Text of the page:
Nevaeh Anderson takes a hot chocolate break at New Ross Farm while the maple syrup boils down on the open fire in the background. Learn more about tapping Maple Syrup at New Ross Farm March 22-23. - Submitted
By Laura Churchill Duke
“I think it is very important that children have an idea of where our food comes from,” says Kentville mom Krista Anderson. “Learning about the process of how it gets to our table will help kids appreciate all the hard work that goes into making one of their favourite breakfast staples.”
Because of this widespread interest in maple syrup production, Hutchinson Acres in Lake Paul is hoping to start offering year-round tours of their facilities in 2015.
“The public wants to see how there food is produced and how it is processed,” says owner Chris Hutchinson.
Hutchinson explains that perfect conditions for maple syrup production are minus 6 to minus 8 C at night and 6 to 8 C with sun the next day. Freezing causes pressure to build up inside the maple tree, then with the higher temperatures and sun in the daytime, the pressure is released and the result is good sap flow.
Sara Munro’s family operated Munro’s Mountain Maple facility in Sunken Lake for years. Despite growing up surrounded by it, Munro says she still absolutely loves maple syrup. The goal is to reopen in 2015.
On March 22, head to the Maplicicious event at the Wolfville Farmers’ Market, where they will be serving maple-infused products as well as offering a kid’s spring craft activity.
The Dragon Fly Inn in Annapolis Royal will be having its annual Quebec-Style sugar shack meal April 27.
New Ross Farm will hold an event March 22 and 23 to explain why maple syrup tapping was done in the past and why it's still so popular today.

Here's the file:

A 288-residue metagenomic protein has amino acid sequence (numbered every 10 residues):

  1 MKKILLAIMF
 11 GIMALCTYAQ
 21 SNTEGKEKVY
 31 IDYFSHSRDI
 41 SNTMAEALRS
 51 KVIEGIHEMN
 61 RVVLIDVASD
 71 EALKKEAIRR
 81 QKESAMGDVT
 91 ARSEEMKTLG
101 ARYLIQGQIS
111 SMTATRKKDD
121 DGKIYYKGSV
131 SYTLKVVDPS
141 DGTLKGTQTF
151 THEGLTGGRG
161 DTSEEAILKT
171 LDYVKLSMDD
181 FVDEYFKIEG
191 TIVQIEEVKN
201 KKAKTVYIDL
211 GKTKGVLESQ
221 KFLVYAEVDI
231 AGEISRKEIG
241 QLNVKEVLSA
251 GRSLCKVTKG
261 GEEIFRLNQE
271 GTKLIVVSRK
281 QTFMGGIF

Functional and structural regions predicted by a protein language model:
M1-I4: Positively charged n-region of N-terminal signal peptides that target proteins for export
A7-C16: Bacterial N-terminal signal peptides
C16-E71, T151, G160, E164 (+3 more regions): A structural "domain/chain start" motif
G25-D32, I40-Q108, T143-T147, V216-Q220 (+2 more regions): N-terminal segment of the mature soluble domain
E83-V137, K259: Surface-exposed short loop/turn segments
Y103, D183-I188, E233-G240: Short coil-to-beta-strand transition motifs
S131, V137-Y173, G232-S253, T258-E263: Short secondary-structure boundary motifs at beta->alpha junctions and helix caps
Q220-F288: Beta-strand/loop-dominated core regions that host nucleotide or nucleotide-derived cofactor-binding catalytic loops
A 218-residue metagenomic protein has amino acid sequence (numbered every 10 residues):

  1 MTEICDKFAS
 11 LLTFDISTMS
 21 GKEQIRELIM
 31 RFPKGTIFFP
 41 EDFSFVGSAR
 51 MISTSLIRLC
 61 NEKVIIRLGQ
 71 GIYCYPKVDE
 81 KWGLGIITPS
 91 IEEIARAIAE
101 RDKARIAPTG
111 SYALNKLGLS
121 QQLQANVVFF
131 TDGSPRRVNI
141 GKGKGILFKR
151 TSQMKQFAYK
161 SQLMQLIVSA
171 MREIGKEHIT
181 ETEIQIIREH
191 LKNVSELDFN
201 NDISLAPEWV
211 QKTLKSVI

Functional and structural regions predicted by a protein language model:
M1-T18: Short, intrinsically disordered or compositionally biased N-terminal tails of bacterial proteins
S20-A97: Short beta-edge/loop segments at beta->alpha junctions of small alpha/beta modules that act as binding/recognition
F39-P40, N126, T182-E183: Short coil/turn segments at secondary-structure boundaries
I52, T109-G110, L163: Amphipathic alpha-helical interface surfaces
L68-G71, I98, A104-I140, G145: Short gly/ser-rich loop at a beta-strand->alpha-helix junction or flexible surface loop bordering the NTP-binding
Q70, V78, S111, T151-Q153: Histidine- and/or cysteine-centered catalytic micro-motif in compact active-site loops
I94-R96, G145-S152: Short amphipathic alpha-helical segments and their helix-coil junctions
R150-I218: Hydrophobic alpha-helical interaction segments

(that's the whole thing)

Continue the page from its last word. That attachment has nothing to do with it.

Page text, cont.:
“We tap three or four trees and gather the sap,” explains Joan Lenihan, assistant business manager at the farm. “This sap is boiled down over an open fire down by the cooper shop.”
She says staff will talk about maple syrup production and the steps involved in producing syrup. In Rosebank Cottage, you can sample locally produced maple syrup on a pancake cooked in the open hearth.
The Maple Producers Association of Nova Scotia has links to other maple syrup events happening around the province.
If you’re feeling adventurous, try making your own maple syrup!
“Growing up in Lakeville,” says Anderson, “I remember my father tapping our maple trees in the front yard. When we had enough, we would make a fire and in a large pot boil off the water.”
She said it was amazing how much was needed to get just a little bit of syrup. She said she was always excited when she finally got to taste it.
Wendy Zwicker of Port Williams can attest to this. Last year, she tapped a sugar maple near her house, as her grandfather used to do.
“I did quite a bit of online research to figure out how to tell if a tree was a sugar maple and how to tap the trees,” says Zwicker.
She tapped one tree, visited it daily and brought the sap home, filtering it through a coffee filter into another container before boiling it down on the stove. Over the entire season, with one tree, she ended up with about two cups of syrup.
“It was worth it as the tree was a destination for nice walks in the woods, and it was a great learning experience for me and the kids,” she says.
However you choose, try to discover the wonders of maple syrup this March! Like five-year-old Nevaeh Anderson, the kids will soon be asking, “when can we go back there?"